[nfb-talk] Losing DVS

David Andrews dandrews at visi.com
Sun Jan 18 05:06:09 UTC 2009

We represent the opinion of the majority of our members.  You can't 
seem to accept that.


At 08:32 AM 1/16/2009, you wrote:
>The NFB has a responsibility to represent the needs of blind people, 
>not the government, not tax payers, not TV and movie producers.
>It's fine with me if you want to believe in social Darwinism. But 
>the NFB has a responsibility to represent blind people as a whole. 
>It's unethical for you or the NFB to impose your own political 
>philosophy on blind people as a whole.
>----- Original Message ----- From: "T. Joseph Carter" 
><carter.tjoseph at gmail.com>
>To: "NFB Talk Mailing List" <nfb-talk at nfbnet.org>
>Sent: Thursday, January 15, 2009 7:16 PM
>Subject: Re: [nfb-talk] Losing DVS
>>It is my opinion that the NFB is not responsible for others making 
>>excuses based on what we have said.
>>For example, I say that it should not be mandatory to wear a 
>>seatbelt in a car.  My justifications are that the government has 
>>no business telling me what I must or must not do to secure my own 
>>safety, and the basic Darwinian principle that if people choose to 
>>place themselves at increased risk of dying in the event of an 
>>accident, this takes them out of the gene pool.
>>If car makers respond to my statement that seatbelts should be 
>>optional by saying that they won't provide seatbelts in new cars, 
>>should I be held responsible for their decision?  What about if I 
>>were part of an organization that advocates for safety on the road?
>>I do happen to hold this view: It should not be illegal to choose 
>>not to wear a seatbelt in a car.  Of course, if you're pulled over 
>>for speeding and your kids aren't seatbelted in, you may possibly 
>>be guilty of reckless endangerment or something.  But that's 
>>neither here nor there--it should not be mandatory.  I do wear mine, however.
>>DVS is not significantly different.  The NFB found it premature to 
>>make it mandatory without even considering WHAT exactly to make 
>>mandatory, if and where it would be useful, and establishing some 
>>standards and practices for audio description.
>>Do you watch the evening news?  Without closed captioning, a deaf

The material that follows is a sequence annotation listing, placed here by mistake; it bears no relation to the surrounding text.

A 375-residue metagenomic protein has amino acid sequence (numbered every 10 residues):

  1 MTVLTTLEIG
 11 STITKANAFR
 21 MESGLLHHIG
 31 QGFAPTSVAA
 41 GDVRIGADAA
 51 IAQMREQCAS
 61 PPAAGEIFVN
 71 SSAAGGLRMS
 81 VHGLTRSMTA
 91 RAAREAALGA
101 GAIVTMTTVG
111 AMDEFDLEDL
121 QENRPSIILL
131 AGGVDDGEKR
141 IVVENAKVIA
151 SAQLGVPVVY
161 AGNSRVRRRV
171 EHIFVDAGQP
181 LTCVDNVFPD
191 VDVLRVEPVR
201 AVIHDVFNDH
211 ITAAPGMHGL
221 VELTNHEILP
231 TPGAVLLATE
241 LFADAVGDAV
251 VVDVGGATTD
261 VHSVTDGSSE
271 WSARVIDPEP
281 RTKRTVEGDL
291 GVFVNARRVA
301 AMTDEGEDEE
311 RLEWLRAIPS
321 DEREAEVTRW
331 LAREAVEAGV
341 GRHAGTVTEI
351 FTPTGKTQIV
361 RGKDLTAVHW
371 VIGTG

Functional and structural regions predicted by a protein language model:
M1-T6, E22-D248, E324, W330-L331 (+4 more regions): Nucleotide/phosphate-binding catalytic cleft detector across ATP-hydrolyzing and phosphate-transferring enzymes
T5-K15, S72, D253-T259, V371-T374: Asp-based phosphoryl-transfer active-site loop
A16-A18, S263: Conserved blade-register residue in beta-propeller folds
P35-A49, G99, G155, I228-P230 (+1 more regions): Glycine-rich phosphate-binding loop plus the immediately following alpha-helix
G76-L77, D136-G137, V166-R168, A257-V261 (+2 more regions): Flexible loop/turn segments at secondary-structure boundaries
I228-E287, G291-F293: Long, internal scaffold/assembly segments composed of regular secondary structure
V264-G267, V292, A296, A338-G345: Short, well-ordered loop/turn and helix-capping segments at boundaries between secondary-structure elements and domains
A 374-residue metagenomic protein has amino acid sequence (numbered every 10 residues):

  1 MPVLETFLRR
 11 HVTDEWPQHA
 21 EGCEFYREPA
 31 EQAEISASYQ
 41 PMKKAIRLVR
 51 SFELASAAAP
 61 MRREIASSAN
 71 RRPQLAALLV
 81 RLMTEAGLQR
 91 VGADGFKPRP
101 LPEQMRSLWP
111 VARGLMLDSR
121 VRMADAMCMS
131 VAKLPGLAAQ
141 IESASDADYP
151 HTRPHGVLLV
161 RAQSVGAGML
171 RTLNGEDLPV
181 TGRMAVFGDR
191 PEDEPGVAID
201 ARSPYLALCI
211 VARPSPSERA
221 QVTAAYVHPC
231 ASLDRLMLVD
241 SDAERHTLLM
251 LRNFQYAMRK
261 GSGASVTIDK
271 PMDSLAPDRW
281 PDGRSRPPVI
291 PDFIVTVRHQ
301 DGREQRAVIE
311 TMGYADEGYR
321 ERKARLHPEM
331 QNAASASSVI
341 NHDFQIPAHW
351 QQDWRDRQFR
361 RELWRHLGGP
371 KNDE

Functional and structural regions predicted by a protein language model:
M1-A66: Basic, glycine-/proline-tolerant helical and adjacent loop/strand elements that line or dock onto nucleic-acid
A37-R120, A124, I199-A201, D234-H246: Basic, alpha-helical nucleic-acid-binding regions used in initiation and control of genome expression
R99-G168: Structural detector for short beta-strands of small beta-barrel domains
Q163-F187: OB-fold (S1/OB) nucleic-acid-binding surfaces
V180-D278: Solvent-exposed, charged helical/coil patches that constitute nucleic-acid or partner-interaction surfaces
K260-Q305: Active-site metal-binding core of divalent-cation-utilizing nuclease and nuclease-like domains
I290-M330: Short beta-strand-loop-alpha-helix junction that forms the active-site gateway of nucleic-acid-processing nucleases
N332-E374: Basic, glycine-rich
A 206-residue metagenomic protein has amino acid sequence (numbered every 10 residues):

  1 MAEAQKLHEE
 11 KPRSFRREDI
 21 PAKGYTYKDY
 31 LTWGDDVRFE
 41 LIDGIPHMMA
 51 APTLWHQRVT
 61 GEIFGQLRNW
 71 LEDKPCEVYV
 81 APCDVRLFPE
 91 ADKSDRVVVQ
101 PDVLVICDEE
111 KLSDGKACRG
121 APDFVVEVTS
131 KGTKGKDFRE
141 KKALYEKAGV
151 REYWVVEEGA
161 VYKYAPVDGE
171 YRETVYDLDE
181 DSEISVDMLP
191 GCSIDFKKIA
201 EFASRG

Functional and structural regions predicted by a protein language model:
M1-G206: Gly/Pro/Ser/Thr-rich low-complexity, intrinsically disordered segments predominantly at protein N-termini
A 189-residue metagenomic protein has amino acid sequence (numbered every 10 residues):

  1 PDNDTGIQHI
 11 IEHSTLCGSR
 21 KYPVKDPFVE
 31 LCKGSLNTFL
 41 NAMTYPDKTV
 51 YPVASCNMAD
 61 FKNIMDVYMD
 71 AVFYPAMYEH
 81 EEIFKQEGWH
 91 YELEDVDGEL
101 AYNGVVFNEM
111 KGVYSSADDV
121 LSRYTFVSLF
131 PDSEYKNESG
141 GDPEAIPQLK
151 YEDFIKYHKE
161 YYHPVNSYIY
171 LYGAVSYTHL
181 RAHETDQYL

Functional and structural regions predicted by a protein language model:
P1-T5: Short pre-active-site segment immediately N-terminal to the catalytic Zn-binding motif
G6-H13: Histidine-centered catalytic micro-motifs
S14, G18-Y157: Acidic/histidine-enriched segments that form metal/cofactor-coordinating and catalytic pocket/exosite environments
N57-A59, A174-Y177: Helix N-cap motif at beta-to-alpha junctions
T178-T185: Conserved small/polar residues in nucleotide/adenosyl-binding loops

>>person cannot.  A blind person, however, needs no audio description 
>>whatsoever for the evening news.  What would you describe, and 
>>how?  There are sometimes short segments that could be 
>>described.  Many receivers support one or two SAP channels.  Many 
>>more are possible with the digital transition.  Could not one of 
>>these be standardized as the DVS channel? Those who need it should 
>>be able to acquire the means to support the appropriate channel.
>>Once some headway is made in other areas, regulation may make 
>>sense. Until then, there are questions that John and his friends do 
>>not consider. The way to make the headway is to incentivize the 
>>development.  Businesses took the cheap out in saying that if the 
>>NFB doesn't think it should be mandatory that they shouldn't do it 
>>because it wasn't worth anything to them to spend the money.  Make 
>>it worthwhile to help blaze the trail and set the standards, and 
>>watch how quickly they react then!
>>At that point, regulation would codify existing best practice, 
>>rather than becoming another unfunded mandate to "do something 
>>about this problem".
>>I supported the recent telecom accessibility act.  I think 
>>regulating DVS at this time is putting the cart before the horse, 
>>but the act was too important otherwise to be ignored.  I 
>>encouraged other Federationists to support it, and I know that many did.
>>I was saddened that the national office did not take interest in 
>>the legislation, but I understand why they did not--other than 
>>giving the FCC the right to mandate DVS without considering the 
>>problem first, it didn't really pertain to blindness.  I think 
>>sometimes that we get too caught up in our own disability and fail 
>>to recognize that there are other disabilities out there and we all 
>>face institutionalized exclusion practices.  If we can help end 
>>that in some way, we should.
>>We could have also used the opportunity to encourage the FCC to 
>>work to determine best practices and standards for DVS so that they 
>>may make an informed decision about what to regulate and when, once 
>>given the power to do so.  I consider that an opportunity missed.
>>On Thu, Jan 15, 2009 at 02:11:51PM -0500, Joel Zimba wrote:
>>>let me get this straight:
>>>to re-cap
>>>a gentleman posts saying that a service he enjoys is going 
>>>away.  He also says that the NFB is in part responsible for this.
>>>Another chap posts that he is wrong and can read about why he is 
>>>wrong in the organizations newsletters.
>>>The original statements of gentleman A are all confirmed to be true.
>>>As a rhetorical debate point, Gentleman C. reminds A that it is 
>>>simply his opinion that the services should be mandatory.
>>>Isn't it just opinion that these services should NOT be mandatory 
>>>on the part of others?
>>>nfb-talk mailing list
>>>nfb-talk at nfbnet.org
>>nfb-talk mailing list
>>nfb-talk at nfbnet.org
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